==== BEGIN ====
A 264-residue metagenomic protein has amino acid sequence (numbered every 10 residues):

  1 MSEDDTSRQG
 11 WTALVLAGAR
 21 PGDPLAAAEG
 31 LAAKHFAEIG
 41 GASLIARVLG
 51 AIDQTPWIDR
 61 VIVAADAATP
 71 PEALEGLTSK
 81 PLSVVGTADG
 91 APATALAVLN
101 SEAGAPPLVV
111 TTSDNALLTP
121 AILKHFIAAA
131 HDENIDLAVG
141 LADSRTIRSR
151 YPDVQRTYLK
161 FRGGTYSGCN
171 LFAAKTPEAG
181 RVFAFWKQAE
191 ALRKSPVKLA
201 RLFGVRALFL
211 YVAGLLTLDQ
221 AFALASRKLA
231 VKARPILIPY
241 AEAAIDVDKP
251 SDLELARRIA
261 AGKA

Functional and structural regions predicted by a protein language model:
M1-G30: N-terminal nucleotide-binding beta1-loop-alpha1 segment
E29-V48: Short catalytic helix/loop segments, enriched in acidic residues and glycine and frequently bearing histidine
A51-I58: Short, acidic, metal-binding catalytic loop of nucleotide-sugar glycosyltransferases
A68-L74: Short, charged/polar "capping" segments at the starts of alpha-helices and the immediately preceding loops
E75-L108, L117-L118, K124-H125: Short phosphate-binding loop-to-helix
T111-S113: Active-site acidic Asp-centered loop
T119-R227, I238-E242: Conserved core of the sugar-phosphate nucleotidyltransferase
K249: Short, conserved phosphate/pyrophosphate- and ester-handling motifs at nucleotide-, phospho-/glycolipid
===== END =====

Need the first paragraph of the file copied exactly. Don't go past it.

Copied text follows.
A 264-residue metagenomic protein has amino acid sequence (numbered every 10 residues):